Highest Cycle Trail

The trail took you to Khardungla pass as well right? The highest motorable road?

Actually, we went to Tanglang La pass, it’s the second highest motorable road.

And you forgot your wallet up there, didn’t you?

Yes, I had to travel back up there to retrieve it, which was fun.

While climbing Tanglang La, we encountered proper snowfall. We were riding into the wind making it all the more difficult. In between, there was this pass called Baralacha La pass, I climbed all the way to the top of this pass and on reaching the summit I literally let go of my cycle and fell on the ground. I had to spend some time in the ambulance getting checked out by the doctor and was advised not to ride. I didn’t listen to him however and after recovering got back up on my cycle.

By now it was quite clear. Everything we’re going to do on this journey is going to be tough, and we have to do it. No excuses. The one thing that keeps you going is the landscape of the place, the scenery by your side pushes to carry on and not quit. And you cannot do this ride without a group supporting you and encouraging you. If possible have a group of friends with you when you attempt this adventure.

Our last day was very lucky. We had to cycle nearly 30 km downhill. The 3 Idiots road, the one where he says, “Gadi palat,” we passed that spot and cycled over that bridge. When we got to Leh-Ladakh, we even visited Rancho’s school and the lake that’s featured in the movie as well. When we got up there, we had to submit our cycles to the organisation. That officially concluded our ride through the Himalayas.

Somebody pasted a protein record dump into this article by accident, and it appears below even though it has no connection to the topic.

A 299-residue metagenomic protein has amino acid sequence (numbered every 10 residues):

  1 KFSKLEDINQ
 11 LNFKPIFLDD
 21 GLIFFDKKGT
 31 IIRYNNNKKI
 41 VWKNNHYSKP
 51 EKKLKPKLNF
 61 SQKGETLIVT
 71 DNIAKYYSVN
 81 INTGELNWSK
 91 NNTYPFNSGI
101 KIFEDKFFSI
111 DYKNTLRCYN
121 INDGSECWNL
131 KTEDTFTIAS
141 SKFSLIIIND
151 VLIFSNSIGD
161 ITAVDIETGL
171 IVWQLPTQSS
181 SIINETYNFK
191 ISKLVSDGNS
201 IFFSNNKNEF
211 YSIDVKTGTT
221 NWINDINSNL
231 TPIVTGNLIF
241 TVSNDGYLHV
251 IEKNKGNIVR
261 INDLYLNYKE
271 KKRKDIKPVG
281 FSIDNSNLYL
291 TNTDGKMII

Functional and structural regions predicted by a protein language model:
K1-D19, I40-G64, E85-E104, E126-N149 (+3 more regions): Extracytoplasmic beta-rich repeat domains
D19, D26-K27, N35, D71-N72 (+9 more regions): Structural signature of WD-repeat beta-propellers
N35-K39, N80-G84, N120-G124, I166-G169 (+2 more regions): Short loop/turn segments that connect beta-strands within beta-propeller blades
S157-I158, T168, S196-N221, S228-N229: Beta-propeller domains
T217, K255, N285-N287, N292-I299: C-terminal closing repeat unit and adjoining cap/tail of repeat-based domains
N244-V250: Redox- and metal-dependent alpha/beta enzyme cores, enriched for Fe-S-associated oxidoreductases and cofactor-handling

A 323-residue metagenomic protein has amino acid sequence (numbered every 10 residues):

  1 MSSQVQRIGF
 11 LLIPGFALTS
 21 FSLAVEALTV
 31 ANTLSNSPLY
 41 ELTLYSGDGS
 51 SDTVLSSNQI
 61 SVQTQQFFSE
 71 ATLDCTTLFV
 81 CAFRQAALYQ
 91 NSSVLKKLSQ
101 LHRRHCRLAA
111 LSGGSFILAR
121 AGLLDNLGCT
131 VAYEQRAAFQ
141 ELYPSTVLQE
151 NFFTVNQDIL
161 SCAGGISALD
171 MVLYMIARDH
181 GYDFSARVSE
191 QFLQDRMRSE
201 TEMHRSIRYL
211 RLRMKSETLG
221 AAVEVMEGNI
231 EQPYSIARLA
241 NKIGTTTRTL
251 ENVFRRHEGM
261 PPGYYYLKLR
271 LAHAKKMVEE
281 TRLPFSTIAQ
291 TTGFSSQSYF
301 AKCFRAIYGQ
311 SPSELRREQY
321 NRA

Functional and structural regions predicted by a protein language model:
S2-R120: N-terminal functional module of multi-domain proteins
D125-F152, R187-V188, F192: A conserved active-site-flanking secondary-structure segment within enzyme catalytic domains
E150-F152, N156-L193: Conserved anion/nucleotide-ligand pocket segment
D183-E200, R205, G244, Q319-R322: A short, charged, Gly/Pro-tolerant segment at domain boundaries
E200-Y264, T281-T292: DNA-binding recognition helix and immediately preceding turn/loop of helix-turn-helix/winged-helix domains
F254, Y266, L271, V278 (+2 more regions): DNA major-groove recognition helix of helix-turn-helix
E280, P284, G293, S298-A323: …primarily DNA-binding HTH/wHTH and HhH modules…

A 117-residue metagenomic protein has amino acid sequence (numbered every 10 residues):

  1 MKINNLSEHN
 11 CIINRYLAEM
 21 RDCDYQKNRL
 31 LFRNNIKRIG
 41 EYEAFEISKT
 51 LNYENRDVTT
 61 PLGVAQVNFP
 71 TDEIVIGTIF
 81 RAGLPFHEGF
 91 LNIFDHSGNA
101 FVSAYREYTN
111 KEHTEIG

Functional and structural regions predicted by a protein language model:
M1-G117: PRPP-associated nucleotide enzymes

Did you meet any interesting people on the trail? This trail must be on the bucket list of a lot of people.

A lot of foreigners are interested in this route. We met a Russian couple on the trail. They had sold everything that they owned back home and aimed to cycle all around India. Hauling 25kgs on their cycles, they enjoyed the ride, cycling according to their liking. Some days they would go 70km, some days 10. The people of Leh were very kind and helpful. And I can’t go without mentioning the food. If you get the noodles, you would get these soupy dishes with amazingly long noodles. And one should try the momos up there.

You mentioned the couple hauling their own luggage, did you do the same?

No, actually we had 2 vehicles following us, a truck carrying our luggage and an ambulance to help if anyone got in trouble. On our cycles we carried utilities like a rope, an Allen key, water and everyone carried few dry fruits and chocolates. We also carried camphor for instances when someone’s oxygen level decreased. In between, a lot of people quit as well. We had some people who were attempting this trip for the 2nd or 3rd time.

Do you have any advice for people interested in taking up cycling?

We say that cycling is difficult, I agree. But when you look around and enjoy the nature while you cycle, you don’t realize that you are cycling. You get into a trance. You make new friends on the road and learn new things from them. I met doctors, engineers, CAs from whom I learned a lot. In Mumbai, cycling is crowded, so cycle in the morning when the city is still waking up. Practise makes perfect after all.

You must be planning couple more trips as well right? Surely this was just a milestone in the journey to follow.

I am planning trips, but since I am currently studying its difficult to get permission from my home as along with cycling other things matter as well. I am planning to cycle to my native place Kudal which is in the Konkan area 500 kilometers from Mumbai. That one is going to be a solo ride planned for the coming year. And the friends that I made up in the Himalayas, the ones I shared a tent with, we are planning to do a Mumbai to Delhi journey. That’s a 1500-kilometres ride through the heart of the country.

One thing that I forgot to add. When we reached the Tanglang La pass and realised that after this its all downhill, all of us teared up. All of us reached the summit together, all ten of us. We were so overwhelmed that we started crying and dancing to Zhingat almost instinctively.

Highest Cycle Trail

That was my friend Omkar. The amateur cycle enthusiast that continues to amaze me by his dedication to the act. Hope he does realize his goals for the coming years.